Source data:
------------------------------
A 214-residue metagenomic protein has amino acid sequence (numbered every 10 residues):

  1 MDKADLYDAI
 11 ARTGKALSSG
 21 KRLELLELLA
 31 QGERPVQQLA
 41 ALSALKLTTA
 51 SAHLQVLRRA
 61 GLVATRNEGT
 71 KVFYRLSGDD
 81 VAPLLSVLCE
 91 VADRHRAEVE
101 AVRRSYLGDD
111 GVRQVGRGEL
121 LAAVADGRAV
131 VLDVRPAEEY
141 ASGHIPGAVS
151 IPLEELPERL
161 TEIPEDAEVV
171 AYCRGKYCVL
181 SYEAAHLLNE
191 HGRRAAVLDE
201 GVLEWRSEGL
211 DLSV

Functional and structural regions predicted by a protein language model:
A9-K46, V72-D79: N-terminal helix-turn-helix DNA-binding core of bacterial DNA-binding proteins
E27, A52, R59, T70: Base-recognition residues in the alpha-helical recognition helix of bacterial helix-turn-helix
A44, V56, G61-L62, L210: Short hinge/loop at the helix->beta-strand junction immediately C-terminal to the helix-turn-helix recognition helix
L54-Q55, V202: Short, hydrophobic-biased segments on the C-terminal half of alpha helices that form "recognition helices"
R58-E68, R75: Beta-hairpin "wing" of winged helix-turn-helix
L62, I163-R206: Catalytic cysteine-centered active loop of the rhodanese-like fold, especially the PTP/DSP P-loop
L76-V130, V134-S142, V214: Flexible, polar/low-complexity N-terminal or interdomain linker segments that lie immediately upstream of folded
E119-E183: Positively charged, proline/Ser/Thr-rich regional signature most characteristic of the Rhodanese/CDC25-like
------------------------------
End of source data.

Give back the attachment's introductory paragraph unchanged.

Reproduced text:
A 214-residue metagenomic protein has amino acid sequence (numbered every 10 residues):